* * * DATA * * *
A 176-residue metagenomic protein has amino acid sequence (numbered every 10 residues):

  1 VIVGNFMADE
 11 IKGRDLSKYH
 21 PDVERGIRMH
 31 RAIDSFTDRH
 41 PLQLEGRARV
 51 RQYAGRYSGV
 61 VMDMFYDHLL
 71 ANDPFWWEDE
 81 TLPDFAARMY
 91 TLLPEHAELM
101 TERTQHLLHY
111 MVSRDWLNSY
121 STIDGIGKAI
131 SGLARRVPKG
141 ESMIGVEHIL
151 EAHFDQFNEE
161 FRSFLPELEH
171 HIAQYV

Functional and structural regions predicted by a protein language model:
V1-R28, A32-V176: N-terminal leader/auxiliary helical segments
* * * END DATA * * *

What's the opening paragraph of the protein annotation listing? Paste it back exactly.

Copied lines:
A 176-residue metagenomic protein has amino acid sequence (numbered every 10 residues):